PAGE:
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reply to post by peter vlar
 


Hi peter,

One thing I would like to add is that the divergence of AMH has been pushed back to approx. 330,000 ybp, and HSD divergence to more than a milion years.
And there is still the two yet undiscovered homonins, one from Asia and one from Africa, that have contributed genes to denisovans and sub Saharan africans.
Dr. Dziebel has made an assertion that mechanism of modern human evolution is in fact a de-racialisation of the genus homo. There is more genetic variablity between two HSD indiduals within the same population, than there is in the whole modern human race .



posted on Dec, 5 2013 @ 03:24 PM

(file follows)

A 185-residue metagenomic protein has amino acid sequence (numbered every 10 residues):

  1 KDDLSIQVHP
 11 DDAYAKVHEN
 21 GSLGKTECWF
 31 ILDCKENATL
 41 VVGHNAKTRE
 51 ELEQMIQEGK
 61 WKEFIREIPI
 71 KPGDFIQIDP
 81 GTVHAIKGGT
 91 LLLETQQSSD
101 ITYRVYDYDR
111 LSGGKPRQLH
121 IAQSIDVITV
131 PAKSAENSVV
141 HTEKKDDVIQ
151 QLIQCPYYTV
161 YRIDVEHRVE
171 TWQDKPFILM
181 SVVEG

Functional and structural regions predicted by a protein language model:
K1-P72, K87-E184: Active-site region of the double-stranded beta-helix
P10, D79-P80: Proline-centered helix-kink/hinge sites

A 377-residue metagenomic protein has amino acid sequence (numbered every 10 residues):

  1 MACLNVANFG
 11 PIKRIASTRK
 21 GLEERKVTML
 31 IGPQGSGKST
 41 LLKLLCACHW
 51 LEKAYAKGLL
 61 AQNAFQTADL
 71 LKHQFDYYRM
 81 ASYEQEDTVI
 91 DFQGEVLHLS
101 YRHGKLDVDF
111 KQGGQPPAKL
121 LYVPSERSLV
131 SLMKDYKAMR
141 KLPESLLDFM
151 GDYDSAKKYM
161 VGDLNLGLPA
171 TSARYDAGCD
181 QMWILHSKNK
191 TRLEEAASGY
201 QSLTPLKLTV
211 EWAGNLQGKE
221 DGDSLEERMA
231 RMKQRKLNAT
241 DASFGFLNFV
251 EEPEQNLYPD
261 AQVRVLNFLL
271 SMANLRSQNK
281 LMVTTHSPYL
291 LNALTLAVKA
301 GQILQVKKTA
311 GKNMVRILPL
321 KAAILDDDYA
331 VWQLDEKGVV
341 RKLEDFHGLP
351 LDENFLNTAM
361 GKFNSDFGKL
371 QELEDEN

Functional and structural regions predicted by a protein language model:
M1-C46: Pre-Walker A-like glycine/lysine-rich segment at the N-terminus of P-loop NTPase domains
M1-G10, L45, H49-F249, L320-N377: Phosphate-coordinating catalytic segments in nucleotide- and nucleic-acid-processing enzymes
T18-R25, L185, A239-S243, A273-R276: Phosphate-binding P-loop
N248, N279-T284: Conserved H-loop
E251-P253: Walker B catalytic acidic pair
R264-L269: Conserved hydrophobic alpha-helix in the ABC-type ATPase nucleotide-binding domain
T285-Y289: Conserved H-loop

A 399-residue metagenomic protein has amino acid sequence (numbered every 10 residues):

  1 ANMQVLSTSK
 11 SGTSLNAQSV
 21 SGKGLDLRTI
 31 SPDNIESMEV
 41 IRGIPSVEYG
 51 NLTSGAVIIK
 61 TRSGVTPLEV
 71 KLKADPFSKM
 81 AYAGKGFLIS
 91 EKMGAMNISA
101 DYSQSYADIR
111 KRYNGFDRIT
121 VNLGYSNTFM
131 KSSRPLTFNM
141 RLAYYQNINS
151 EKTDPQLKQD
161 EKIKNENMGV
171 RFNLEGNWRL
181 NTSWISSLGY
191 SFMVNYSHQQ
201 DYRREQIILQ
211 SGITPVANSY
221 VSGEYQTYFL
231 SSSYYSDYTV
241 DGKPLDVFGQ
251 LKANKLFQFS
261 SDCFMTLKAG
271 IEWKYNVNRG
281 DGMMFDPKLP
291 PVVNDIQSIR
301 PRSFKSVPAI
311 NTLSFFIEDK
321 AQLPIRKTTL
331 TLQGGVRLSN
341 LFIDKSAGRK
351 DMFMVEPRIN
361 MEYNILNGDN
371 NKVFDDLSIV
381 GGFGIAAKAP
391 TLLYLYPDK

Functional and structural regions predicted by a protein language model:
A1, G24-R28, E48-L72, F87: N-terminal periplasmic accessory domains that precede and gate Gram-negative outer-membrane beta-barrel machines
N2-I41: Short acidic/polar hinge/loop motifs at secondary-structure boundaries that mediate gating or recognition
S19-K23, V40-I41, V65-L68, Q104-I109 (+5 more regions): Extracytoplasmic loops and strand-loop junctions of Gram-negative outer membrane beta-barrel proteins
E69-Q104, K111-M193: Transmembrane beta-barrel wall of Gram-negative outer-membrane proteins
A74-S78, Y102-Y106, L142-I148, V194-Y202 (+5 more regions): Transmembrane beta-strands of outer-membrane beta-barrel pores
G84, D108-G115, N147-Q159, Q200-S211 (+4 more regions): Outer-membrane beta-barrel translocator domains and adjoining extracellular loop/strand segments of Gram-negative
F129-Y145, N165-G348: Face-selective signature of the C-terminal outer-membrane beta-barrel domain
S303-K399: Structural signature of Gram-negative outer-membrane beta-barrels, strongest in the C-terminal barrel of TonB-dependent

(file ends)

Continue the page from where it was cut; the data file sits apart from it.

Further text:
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undo
help i'm having problems understanding the op.
can someone explain the whole thing to me, slowly. i dunno why but every time i read it, it doesn't translate to anything understandable.

first, could someone post the list of which one is first second and so on, down the evolutinary chain to homo sapiens. then explain what makes the op so interesting please


Every living creature has DNA - DeoxyriboNucleic Acid, the helix spiral shape formed from long chains of base pairs of amino acids (guanine, adenine, thymine and cytosine), known as G, A, T C for short) These in turn are arranged into genes and chromosomes. Billions of these form the genome of any one critter. But over every generation, small changes or mutations occur in the DNA of each individual. Over time (dozens of generations), successful or advantageous changes propagate through the population, while disadvantageous ones die out. Maybe it's heat or cold tolerance, better hearing, sight or communication, forward planning, ability to digest milk, meat, grain or fish.